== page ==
“Mr. Smith, Jacob cannot contact his parents. We would prefer not to hold him for prosecution, this is small stuff,  but to let him go we need a bond of $2500.  Jacob is hoping you can Western Union the money so he can go back to school. We can give you a routing number.”

If you ask to speak with your grandchild that will of course be impossible.

Could this scam really work? Almost every day.

A scammer can make a couple hundred of these calls a day. Most people slam the phone down, but if one or two a day bite on this scam, it is a $5000 profit.

Never send money anywhere to anyone without confirming the details. Do not let someone panic you.

The odds of recovering your money? 0%

Friday, September 18, 2015

Your financial adviser probably represents ...... your financial adviser

There is a multitude of types of financial advisers, working in a multitude of companies (banks, brokerages, insurance agencies, financial planning companies, etc.) using various combinations of commissions and fees.

Many are competent, many are honest, and many are fair. Many are not.

Most are not fiduciaries. 

Fiduciaries are held to the highest standards for dealing with your money. Most financial advisers are held to a lower standard, essentially a "suitability" standard.

There is plenty of bad advice to be had, and plenty of dishonest sales recommendations.

A case in point, high cost / mediocre return mutual funds, which are often not good quality but which provide higher commissions for advisers (this also hurts some 401(k) accounts).

The Obama administration is proposing regulations through the Department of Labor to create a higher standard in a retirement plans, a significant change. Problem is, the regulations may go too far, creating more problems than solutions.

We may go from too lax to too harsh, raising the costs of investment advice.

As always, buyer beware. Especially on 401(k) rollovers.


Saturday, September 5, 2015

Where NOT to buy a house

For many of us our house is the biggest asset and also our biggest risk.

Some really good advice we heard on real estate is this:

When you buy a house think about the resale possibilities first.

So, where should you never buy a house?

Floodplain or ocean front (unless you can bear the financial risk)

High forest fire risk (this one has been ignored a lot lately in the west)

Fronting a busy four lane, or a two lane likely to become a four lane

Anywhere near an airport

Anywhere near an industrial area, or the truck route to such an area

Close to a college, or close to an apartment complex for college students

On a street where school buses run to load or unload

Backing up to an interstate or busy four lane

Downwind from a “factory farm”  (this is getting tougher in some areas)

In most areas there are still plenty of places to live, but you should be careful about the site selection. Your house is an investment!

Wednesday, August 26, 2015

When Identity Theft Hit Home – IRS edition – part of a series

Those who use the Internal Revenue system to steal money tend to focus on getting phony refunds.

Those who are into credit scams will use your identifying information to open accounts and borrow money, you may not aware of this activity for quite some time. Some will do both.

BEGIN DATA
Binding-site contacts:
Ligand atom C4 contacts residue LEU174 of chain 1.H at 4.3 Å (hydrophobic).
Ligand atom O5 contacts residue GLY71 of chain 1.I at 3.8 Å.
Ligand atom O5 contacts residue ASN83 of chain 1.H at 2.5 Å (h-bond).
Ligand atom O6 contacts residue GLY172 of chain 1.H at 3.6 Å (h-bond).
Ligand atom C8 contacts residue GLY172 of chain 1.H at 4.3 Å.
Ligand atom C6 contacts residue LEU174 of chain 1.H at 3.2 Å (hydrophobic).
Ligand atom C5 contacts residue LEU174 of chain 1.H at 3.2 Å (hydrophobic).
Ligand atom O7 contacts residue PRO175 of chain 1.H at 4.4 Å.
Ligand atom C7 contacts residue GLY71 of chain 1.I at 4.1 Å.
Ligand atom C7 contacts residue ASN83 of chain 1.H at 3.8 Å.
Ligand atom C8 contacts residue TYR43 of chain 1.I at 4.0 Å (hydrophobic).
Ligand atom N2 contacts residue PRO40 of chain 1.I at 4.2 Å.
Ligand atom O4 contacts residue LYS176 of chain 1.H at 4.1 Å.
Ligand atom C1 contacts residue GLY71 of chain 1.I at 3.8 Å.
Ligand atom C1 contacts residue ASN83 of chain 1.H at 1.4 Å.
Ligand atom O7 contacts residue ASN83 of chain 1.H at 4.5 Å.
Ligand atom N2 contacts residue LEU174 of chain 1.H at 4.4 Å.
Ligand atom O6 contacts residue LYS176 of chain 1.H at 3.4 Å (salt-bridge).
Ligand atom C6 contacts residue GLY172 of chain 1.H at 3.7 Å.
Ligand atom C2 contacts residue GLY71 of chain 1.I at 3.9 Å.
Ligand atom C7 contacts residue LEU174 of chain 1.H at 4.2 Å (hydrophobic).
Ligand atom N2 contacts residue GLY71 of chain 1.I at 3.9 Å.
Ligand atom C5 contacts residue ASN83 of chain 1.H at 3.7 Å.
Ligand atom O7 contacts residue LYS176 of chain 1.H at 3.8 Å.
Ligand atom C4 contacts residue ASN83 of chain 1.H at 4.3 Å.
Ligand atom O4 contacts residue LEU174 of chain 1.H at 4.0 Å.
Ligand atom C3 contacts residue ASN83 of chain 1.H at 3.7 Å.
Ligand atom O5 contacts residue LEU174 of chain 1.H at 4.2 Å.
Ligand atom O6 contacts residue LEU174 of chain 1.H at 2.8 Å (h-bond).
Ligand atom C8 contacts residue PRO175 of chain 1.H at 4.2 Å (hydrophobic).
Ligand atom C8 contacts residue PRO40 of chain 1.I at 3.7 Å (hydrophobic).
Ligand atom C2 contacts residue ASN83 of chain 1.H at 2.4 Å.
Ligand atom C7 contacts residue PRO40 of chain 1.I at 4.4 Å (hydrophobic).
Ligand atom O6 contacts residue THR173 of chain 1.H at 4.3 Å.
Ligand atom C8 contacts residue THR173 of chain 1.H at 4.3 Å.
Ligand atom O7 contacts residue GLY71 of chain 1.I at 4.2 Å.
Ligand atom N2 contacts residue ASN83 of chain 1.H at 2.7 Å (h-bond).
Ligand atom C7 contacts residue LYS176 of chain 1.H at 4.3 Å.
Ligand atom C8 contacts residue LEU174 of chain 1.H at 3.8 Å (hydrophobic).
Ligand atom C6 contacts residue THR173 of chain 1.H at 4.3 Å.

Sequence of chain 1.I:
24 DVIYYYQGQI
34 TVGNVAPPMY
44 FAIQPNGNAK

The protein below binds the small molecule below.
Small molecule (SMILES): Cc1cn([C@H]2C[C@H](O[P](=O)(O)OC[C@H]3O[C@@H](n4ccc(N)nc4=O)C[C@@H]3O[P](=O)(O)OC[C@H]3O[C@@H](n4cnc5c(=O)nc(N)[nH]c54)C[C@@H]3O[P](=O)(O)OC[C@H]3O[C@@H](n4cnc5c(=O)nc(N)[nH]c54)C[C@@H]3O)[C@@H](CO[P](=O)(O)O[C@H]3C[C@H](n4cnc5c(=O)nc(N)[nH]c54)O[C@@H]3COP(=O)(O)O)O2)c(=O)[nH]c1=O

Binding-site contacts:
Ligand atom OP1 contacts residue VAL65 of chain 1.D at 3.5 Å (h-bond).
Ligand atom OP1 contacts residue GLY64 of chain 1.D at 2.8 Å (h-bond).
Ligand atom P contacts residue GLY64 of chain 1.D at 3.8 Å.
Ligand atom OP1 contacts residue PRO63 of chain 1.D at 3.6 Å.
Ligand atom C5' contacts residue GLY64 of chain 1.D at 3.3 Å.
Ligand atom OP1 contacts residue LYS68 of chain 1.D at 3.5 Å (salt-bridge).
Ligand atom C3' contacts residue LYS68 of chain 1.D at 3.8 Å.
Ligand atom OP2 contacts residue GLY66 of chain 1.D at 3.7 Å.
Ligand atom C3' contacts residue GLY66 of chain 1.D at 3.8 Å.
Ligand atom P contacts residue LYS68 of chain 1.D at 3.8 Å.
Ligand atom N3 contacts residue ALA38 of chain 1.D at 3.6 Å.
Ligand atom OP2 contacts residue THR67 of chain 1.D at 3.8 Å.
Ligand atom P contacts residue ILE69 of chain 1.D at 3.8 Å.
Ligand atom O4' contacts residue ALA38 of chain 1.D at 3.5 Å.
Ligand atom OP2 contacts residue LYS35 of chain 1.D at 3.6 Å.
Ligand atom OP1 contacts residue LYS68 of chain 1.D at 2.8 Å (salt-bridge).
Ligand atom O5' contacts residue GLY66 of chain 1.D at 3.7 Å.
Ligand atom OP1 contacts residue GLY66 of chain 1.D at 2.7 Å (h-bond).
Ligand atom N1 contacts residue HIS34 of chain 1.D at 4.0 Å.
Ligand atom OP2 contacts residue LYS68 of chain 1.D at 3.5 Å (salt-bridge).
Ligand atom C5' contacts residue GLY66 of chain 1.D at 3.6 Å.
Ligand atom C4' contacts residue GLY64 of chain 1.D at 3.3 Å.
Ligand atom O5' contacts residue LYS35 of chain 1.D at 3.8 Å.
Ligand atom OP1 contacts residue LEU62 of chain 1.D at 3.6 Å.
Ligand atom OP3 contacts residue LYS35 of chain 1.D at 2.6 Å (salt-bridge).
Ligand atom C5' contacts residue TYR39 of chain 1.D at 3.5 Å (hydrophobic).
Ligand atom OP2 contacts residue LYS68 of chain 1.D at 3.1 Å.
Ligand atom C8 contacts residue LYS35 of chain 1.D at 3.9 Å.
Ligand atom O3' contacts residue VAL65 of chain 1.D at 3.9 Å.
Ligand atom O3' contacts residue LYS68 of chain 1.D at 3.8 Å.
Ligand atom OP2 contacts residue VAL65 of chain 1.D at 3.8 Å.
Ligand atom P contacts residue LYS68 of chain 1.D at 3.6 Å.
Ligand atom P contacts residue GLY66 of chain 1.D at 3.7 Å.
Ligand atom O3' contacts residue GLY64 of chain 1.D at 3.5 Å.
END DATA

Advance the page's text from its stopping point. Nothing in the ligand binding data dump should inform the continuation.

So where to start?

Don’t blame yourself. Unless you live in a cabin off the grid and pay cash for everything your data is in circulation and it is in jeopardy, usually through no fault of yours. So what to do?

Keep good files, keep them secure and keep vital information close at hand. You will need documents to start making your case.

About an IRS identity theft problem….

You may discover the problem when you receive a notice about how you and your spouse Jane or John Doe received an unwarranted refund. If you get a check you are not expecting, do not cash the check.

Problem is, you are not married to Jane or John, you may be single or married to a real spouse for a long time. So…..

FIRST, pull out your last three tax returns and call the number on the IRS notice. Immediately.

SECOND, check your financial accounts for theft, and start the process of checking your credit report. Consider fraud protection if you do not have it on your bank and credit accounts.

THIRD, file an IRS form 14039. If possible do not wait for the form to arrive in the mail, you or your tax preparer can get a form on-line. File according to instruction via certified mail. Make several copies.

If you have Internet access go to  for a big pile of resources.

FOURTH, if there is money missing or credit reports opened in your name file a police report to get this on the record. More on this in another post.

The IRS is working very hard to counter these problems, but the con artists stay ahead of them.

Friday, August 21, 2015

Scammers Posing as the IRS

This seems to be IRS week.

Con artists and scammers continue to steal money from the unsuspecting with telephone scams. The elderly are often targets.

The scam starts with a stern phone call from Special Revenue Agent Jones of the IRS. A computer program has discovered you owe money to the IRS and it must be paid IMMEDIATELY or there will be severe consequences. You can pay the money with a Western Union transfer or a Green Dot money card.

If the real IRS wanted money from you the first contact would usually be through the mail, there would be a letter and explanatory information about your rights. On a first contact the response time is usually 30 days.